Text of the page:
Apple's World Wide Developers Conference starts on Monday, and while the main focus appears to be on updates to iOS (read my iOS 7 wish list here) and various Mac hardware, it's highly likely we'll get an update for Mac OS X 10.9 as well. At this point, we don't know what will be announced and we don't even know which "cat" will be associated with the release. Even the picture above (a giant banner currently displayed at Moscone Center) is suspiciously free of any cats at all, so it's hard to tell where Apple is going with Mac OS X. But one thing we do know is that this year is a little different than past releases of Apple's desktop operating system.
Over the past few years, Apple has followed a fairly regular schedule for OS X releases, with the announcement of a new Mac OS in February, and then the release date announced during the WWDC keynote (with an actual release soon to follow). This year, there was no announcement in the early part of the year, but a report form Daring Fireball said that Apple had pulled developers from the OS X team to work on the big changes in iOS 7, pushing the Mac OS X release to later in the year.
There have been a few stories about what to expect in Mac OS X 10.9, such as features that will benefit power users and the possible addition of Siri and Apple Maps to the OS. So the theme seems to be about better integration across all Apple devices, but there are a few things I think should be included in Apple's next big OS to make it worth the upgrade.
Expand the iClouds
iCloud is useful for backing up and syncing already, but what it needs are more granular controls for permissions and sharing. There should be some way in a work setting to share a folder, a document, or group of files that lives in iCloud, and give a co-worker read/write permissions if needed. This would also come in handy with family members, keeping some parts of your cloud space private while making some things accessible. Hopefully, these features would come with a way to easily search what's in the cloud, no matter what device you're using.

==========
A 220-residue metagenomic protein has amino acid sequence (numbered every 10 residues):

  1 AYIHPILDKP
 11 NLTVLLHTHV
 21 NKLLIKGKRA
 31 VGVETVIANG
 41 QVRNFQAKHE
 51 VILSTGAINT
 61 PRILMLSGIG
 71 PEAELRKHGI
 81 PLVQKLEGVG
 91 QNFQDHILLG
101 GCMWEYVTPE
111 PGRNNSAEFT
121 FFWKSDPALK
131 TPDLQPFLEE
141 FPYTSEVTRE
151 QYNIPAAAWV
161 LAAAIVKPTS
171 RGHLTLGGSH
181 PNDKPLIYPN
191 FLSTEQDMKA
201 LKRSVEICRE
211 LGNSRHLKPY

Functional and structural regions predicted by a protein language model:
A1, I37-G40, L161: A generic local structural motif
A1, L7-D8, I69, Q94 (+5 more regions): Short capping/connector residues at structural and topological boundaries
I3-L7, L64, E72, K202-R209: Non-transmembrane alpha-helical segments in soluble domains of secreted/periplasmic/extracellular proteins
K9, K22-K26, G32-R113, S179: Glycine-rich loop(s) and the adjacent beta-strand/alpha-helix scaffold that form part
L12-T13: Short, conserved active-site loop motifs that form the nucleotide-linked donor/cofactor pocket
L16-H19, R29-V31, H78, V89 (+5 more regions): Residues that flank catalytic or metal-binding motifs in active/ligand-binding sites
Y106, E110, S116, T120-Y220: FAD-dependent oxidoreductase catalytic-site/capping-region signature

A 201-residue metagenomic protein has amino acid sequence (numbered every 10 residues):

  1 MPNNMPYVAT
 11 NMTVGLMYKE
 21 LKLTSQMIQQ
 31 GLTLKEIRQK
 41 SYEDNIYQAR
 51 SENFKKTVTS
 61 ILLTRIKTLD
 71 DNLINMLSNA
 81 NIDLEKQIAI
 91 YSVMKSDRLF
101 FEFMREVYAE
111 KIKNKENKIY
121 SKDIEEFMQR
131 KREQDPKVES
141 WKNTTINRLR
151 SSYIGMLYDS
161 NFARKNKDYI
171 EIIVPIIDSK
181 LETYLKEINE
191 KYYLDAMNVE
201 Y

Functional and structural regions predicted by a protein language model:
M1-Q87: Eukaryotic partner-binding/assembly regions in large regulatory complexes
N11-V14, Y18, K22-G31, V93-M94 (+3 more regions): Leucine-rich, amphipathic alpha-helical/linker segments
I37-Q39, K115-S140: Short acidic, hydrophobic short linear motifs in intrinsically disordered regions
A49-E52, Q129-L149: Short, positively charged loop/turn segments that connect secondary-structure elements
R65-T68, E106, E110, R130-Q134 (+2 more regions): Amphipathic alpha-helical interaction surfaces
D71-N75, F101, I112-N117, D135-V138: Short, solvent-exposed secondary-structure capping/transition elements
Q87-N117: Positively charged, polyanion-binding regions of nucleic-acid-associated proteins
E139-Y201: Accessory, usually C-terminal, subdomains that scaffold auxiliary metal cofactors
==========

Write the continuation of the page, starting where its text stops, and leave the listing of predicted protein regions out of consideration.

File and document sharing should be first in line, but I think iCloud should be open to collaboration, too. I think we should be able to list a group of users who access a document and create a shared space for working together. Certainly there is software that does this already, but Apple should make it part of the OS and make it easy.
I think if Apple makes these and other new features available in iCloud, it would put it in direct competition with Google Drive.
Let me read on my Mac
iBooks has been immensely popular on both iPhones and iPads, and it only seems logical that Apple would bring it to the Mac. While not as portable as iOS, any of the MacBooks could function well as a reading device and there are certainly people who would like iBooks to sync across all their Apple devices.
'Siri, remove duplicate photos'
There have been several rumors that Apple's AI assistant would finally make its way to Macs, and if it's done well, it could be a useful tool on both MacBooks and desktops. Don't forget that Mountain Lion brought dictation tools to Macs, so it would be a natural step to bring Siri over to Mac OS X.
The question is, how much will Siri be able to do? If Siri is limited to asking for sports scores or checking the weather, the addition would only be a novelty ("Look what my Mac can do!"). But if Siri is involved in more-complex automated tasks like organizing photos in iPhoto or helping you create genius playlists with a couple of voice commands, it could be pretty useful.
So why do I want Apple Maps on the Mac? In a word: convenience. If you had the maps app on your Mac you could do things like find directions to a place on your desktop, then immediately sync to your iPhone for turn-by-turn directions once you're on the road. You also could be browsing your contacts and get immediate directions to a friend's house that would sync across all your devices.